Product Highlight: Sliced and Strapped Hay

by Haley Ruffner
29 August 2023 | [email protected] | 307.205.6628


For many feed stores and horse customers, 2-string bundles are ideal when it comes to convenience and bale size—unloading a truckload of bundles is quick and requires little labor with proper equipment, and bundles are easily split down into 50-pound bales that are maneuverable and simple to feed. However, a little-known option is quickly becoming more popular in the domestic markets: sliced and strapped bales.  

Sliced and strapped hay bales, sometimes conflated with compressed hay, are 50+-pound bales bound with straps that are usually about two-thirds of the length of a regular 2-string bale. When the straps are cut, the bales expand slightly and will flake out to the same amount of hay as a normal 2-string bale. They are made by cutting down and slightly compressing 4×4 large square bales, so they will still maintain their original flakes and not fall apart like rebaled hay can.  

Because the outside of a sliced and strapped bale is what was originally the inside of a 4×4 bale, you can guarantee quality with this type of hay because any imperfections will show up on the outsides of the bales. Farmers sort out the most premium 4×4 bales to slice and strap, which are then sent through a machine that slices the bales into strips that are fed through and lightly compressed, then strapped and sliced again to make small bales. These bales end up being the same width and height as a normal 2-string bale, but they are about 2/3 of the length. Sliced and strapped hay that comes out of the San Luis Valley in Colorado is also steam baled, meaning that it will always have the ideal moisture levels to retain leaf, stay soft, and hold a perfect flake.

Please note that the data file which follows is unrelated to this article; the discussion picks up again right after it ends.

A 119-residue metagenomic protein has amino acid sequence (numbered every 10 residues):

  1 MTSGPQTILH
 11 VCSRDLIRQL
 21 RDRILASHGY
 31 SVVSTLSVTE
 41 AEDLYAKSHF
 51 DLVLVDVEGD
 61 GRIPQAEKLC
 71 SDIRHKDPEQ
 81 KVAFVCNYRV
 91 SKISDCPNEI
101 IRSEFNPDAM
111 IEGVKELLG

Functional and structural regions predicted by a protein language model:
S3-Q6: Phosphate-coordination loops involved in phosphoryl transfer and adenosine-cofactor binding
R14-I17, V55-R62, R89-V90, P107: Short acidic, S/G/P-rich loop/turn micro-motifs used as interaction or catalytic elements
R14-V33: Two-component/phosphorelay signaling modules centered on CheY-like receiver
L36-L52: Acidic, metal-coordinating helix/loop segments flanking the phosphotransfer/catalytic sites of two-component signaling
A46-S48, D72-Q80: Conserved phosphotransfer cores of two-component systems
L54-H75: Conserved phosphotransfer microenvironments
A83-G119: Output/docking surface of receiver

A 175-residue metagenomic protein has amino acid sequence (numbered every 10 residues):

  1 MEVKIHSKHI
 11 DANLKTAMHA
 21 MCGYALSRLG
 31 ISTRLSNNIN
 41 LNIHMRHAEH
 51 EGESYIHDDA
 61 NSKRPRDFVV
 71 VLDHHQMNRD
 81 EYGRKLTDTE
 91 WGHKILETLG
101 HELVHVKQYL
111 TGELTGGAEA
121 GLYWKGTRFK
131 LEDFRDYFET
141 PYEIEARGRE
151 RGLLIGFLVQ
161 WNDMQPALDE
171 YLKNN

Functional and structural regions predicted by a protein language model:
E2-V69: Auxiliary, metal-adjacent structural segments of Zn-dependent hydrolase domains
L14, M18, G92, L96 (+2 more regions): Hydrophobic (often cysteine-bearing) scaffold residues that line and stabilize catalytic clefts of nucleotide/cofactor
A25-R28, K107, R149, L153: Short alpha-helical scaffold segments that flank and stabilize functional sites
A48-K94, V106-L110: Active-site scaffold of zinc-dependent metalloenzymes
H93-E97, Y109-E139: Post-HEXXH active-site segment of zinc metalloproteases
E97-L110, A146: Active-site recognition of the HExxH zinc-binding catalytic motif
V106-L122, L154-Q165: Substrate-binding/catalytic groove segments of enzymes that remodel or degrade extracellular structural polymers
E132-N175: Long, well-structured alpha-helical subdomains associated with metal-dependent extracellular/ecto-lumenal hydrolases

The precision of the machine used to slice and strap hay also allows for consistency—bales will be the exact same size every time. This quality comes in handy for customers who travel frequently and pack their hay in trailers. A few inches’ difference in the length of bales can mean the difference between fitting fifteen or twenty bales of hay on a trailer, which can make or break a storage situation and hay ration for the duration of travel. With sliced and strapped hay, you will know exactly how much will fit in a given area at any time, thus greatly simplifying the feeding program for people who are on the road often with their horses.  

This type of hay is often palletized and net wrapped for shipping, which makes it even more easy to handle and store than 2-string bundles. Even in storage situations where the hay will have to be left outside, protecting it from moisture is easier since it’s already on pallets and up off the ground. Likewise, unloading is made simple even when shipped in a van trailer because pallets can be moved to the back of the trailer with a pallet jack, so no loading dock is required.  

The level of compression on these bales is less than in internationally-compressed bales or Standlee compressed bales. Where Standlee’s commercial compressed bales weigh about 50lbs and are smaller than the sliced and strapped, these bales average 53lbs and are much larger, which tells us they are not compressed nearly as much. Although these two products are often confused with each other, they serve different uses within the hay market. If you’re looking for consistency and quality, consider giving sliced and strapped hay a try.  



Haley Ruffner is a sales broker for Aden Brook, a lifelong equestrian, and an accomplished writer.